Mar 22, 2017

Man charged with child abuse is son of black supremacist cult leader serving 135 years

Rameses Richardson, 19, appears in court in Jersey City today, March 17, 2017, on charges he burned and beat a 5-year-old boy in his care.
Rameses Richardson, 19, appears in court in Jersey City today,
 March 17, 2017, on charges he burned and beat a 5-year-old boy
in his care.
Michaelangelo Conte
The Jersey Journal
March 22, 2017

JERSEY CITY -- A Jersey City man accused of burning and beating a 5-year-old boy is the son of a black supremacist cult leader currently serving 135 years in prison for child molestation, racketeering, and other offenses.

Rameses Richardson, 19, was arrested on March 10 and charged with beating the son of his girlfriend with a belt and leaving "whip marks," as well as burning the boy's hands with hot water and locking him in a bathroom overnight multiple times.

A number of sources have identified Richardson as the son of Dwight D. York, 71, the founder of the United Nuwaubian Nation of Moors. York, who is serving his sentence at the supermax prison in Florence, Colorado, went by several names including "Dr. Malachi Z. York," while leading the Nuwaubian movement, which has its roots in Brooklyn.

Richardson is also known as Quinncy Richardson and Prince York, according to the criminal complaint, Hudson County Prosecutor's Office spokesman Raymond Worrall said this morning.

The Southern Poverty Law Center, a hate/extremist group watchdog, says the Nuwaubian movement "mixes black supremacist ideas with worship of the Egyptians and their pyramids, a belief in UFOs and various conspiracies related to the Illuminati and the Bilderbergers."

"White people are the devil. They say the Nuwaubians are not racist - bullcrap! I am...White people are devils -- always was, always will be," the SPLC quotes Dwight York as saying in a lecture.

Heidi Beirich, director of the Intelligence Project at the SPLC, called the Nuwaubians "probably one of the wackiest groups we have listed as a hate group. They had a compound outside Atlanta, Georgia and they actually built pyramids there."

On his Facebook page Prince York describes himself as "one of the most inspirational public figures in our community. Son of the great Dr. Malachi Z. York who is currently doing 135 years in prison for false charges and legal holding done by the state of Georgia."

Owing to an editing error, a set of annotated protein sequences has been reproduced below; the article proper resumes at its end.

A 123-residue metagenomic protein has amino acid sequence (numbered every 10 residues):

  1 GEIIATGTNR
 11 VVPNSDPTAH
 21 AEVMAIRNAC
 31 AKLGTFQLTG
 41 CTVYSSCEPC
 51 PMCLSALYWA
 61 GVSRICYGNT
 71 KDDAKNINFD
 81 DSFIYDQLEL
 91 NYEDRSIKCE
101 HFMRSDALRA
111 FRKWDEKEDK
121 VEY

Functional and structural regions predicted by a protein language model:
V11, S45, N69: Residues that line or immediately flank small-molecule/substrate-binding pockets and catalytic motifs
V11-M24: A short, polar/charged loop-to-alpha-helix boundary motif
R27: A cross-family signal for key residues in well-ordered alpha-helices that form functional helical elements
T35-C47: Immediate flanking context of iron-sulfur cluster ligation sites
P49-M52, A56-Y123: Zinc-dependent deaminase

A call to Richardson today was not immediately returned. When Richardson appeared in court in Jersey City his attorney said he had no comment on the charges. The extent of Richardson's connection to the movement is not clear, but he appears in a number of Youtube videos discussing his father's case.

The mother of the 5-year-old was also charged. In court, it was said that the boy is now in California.

Dwight York was arrested in 1964 on charges he had sex with a 13-year-old girl and he received probation. A year later he was then charged with possession of a deadly weapon, assault, and resisting arrest and served three years in prison, according to the SPLC.

The group's numbers swelled to 500 people living in various apartments York owned in the Bushwick section of Brooklyn. In 2000, York moved the group to rural Georgia, but he was arrested in 2002 and later pleaded guilty to various state charges, including 40 counts of aggravated child molestation and 34 counts of child molestation, according to the SPLC.

He also pleaded guilty to unlawful transport of minors for the purpose of engaging in sex acts and attempting to evade financial reporting requirements -- both in federal court, according to the SPLC.

"When Dwight York went to prison, it was a very serious blow to the group and the number of chapters we were listing fell precipitously," Beirich said.

On his Facebook page, Richardson describes the Nuwaubian Nation as promoting "knowledge of self, nation building for our people, and unifying once a nation is formed with other African nations."

The Southern Poverty Law Center sees the group's leader in a different way.

"Dwight York was a serious cult leader. He had thousands of people hanging on his frankly bizarre message and in his case, he was able to get away with the abuse of minors for a long time. Cult leaders often get caught up in sexual abuse scandals. ... I'm sure it has a lot to do with having total control."

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